Pilot Study of clinician attitudes to insulin pump therapy: international differences and the need for a greater understanding of the patient perspective

Reaney, M.D., Barnard, K.D., Skinner, T.C. and Speight, J. 2007, Pilot Study of clinician attitudes to insulin pump therapy: international differences and the need for a greater understanding of the patient perspective, Value in health, vol. 10, no. 6, pp. A276-A276.

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Title Pilot Study of clinician attitudes to insulin pump therapy: international differences and the need for a greater understanding of the patient perspective
Author(s) Reaney, M.D.
Barnard, K.D.
Skinner, T.C.
Speight, J.
Journal name Value in health
Volume number 10
Issue number 6
Start page A276
End page A276
Publisher Wiley - Blackwell
Place of publication Malden, Mass.
Publication date 2007-11
ISSN 1524-4733
1098-3015
Summary OBJECTIVES: To identify and survey health care professionals (HCPs) attitudes to insulin pump therapy (CSII).

METHODS: Eight specialists were interviewed to explore the attitudes and beliefs about CSII. Responses were analysed thematically and used to inform the design of a new 22-item questionnaire: the Attitudes to Pump Therapy (APT) Survey. The APT was pilottested among 95 HCPs (54% male; 75.5% diabetologists/DSNs, 13.8% general practitioners) at the International Diabetes Federation (IDF) conference, 2006. Results were analysed using non-parametric statistics with bonferroni correction.

RESULTS: Analyses of interview data identified 9 themes: biomedical, perceived control of care/diabetes, technology, quality of life, financial resources, training, education & support, suitability, and evidence-base. Items were designed to reflect these themes with responses scored on a 5-point Likert scale (strongly agree—strongly disagree). No statistically significant differences
were found by gender, HCP speciality, country (and continent) of origin or proportion of patients using CSII. Most notable differences were found in relation to gross domestic product (GDP) and the potential for pump therapy to achieve tight blood glucose control (lower GDP = more agreement: p = 0.001), and result in diabetic ketoacidosis (DKA) (lower GDP = less agreement: p < 0.005). Ranked mean scores showed a split between biomedical/clinical items (N = 11) and items concerned with patient experience (N = 11). Attitudes about biomedical/clinical issues were generally clear (i.e. for 7/11 items, the mean score was “agree”) but less decisive about patient experience (i.e. for 8/11 items, the mean score was “neither agree nor disagree”).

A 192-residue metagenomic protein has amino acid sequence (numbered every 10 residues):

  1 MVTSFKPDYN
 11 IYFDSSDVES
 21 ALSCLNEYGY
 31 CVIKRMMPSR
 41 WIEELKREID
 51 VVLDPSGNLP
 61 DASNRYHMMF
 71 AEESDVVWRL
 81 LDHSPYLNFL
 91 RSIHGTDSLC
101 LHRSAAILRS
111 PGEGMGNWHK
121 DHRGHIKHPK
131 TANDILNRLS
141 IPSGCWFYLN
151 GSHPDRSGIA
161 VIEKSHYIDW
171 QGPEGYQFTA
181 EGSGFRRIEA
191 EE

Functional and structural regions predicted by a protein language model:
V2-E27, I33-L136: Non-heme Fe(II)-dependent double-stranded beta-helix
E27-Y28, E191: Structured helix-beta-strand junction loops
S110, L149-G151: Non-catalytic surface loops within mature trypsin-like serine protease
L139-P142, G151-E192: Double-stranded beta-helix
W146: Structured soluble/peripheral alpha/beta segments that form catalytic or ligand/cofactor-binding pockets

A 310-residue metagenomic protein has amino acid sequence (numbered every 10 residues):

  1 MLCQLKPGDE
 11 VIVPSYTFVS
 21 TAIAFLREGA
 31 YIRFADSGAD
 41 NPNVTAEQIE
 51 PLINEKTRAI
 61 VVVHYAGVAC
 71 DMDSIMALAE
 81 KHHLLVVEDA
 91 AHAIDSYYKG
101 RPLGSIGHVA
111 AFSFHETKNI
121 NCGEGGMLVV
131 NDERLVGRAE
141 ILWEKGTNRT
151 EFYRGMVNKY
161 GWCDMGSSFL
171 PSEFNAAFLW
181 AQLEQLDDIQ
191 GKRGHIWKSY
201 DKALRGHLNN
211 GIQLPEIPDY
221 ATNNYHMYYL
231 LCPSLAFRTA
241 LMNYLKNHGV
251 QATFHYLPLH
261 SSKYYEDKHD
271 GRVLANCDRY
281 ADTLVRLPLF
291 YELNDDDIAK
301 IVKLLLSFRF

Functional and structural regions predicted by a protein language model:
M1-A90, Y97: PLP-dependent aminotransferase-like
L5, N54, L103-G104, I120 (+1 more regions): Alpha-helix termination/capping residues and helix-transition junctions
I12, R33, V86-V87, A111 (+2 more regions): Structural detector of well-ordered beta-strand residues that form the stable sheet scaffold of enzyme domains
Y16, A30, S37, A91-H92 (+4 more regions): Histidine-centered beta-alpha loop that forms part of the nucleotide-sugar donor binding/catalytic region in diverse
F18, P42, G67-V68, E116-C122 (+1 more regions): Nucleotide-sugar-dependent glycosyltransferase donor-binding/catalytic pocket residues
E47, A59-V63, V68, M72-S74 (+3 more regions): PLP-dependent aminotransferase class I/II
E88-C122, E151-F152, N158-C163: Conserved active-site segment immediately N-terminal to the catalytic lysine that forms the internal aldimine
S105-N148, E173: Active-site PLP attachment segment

CONCLUSION: Few subgroup differences existed, but those that did may be explained by lack of access to treatment (directly corresponding to GDP). Clinicians’ were generally clear in their attitudes regarding biomedical aspects but less so regarding patient experience. Research focusing on patient-reported outcomes is likely to offer clinicians a greater understanding of the patients’ perspective of insulin pump therapy.
Notes Contributed poster presentation, ISPOR Tenth Annual European Congress 20–23 October 2007, Dublin, Ireland
Language eng
Field of Research 170199 Psychology not elsewhere classified
Socio Economic Objective 970117 Expanding Knowledge in Psychology and Cognitive Sciences
HERDC Research category C2.1 Other contribution to refereed journal
Copyright notice ©2007, Wiley-Blackwell Publishing
Persistent URL http://hdl.handle.net/10536/DRO/DU:30036442

Document type: Journal Article
Collection: School of Psychology
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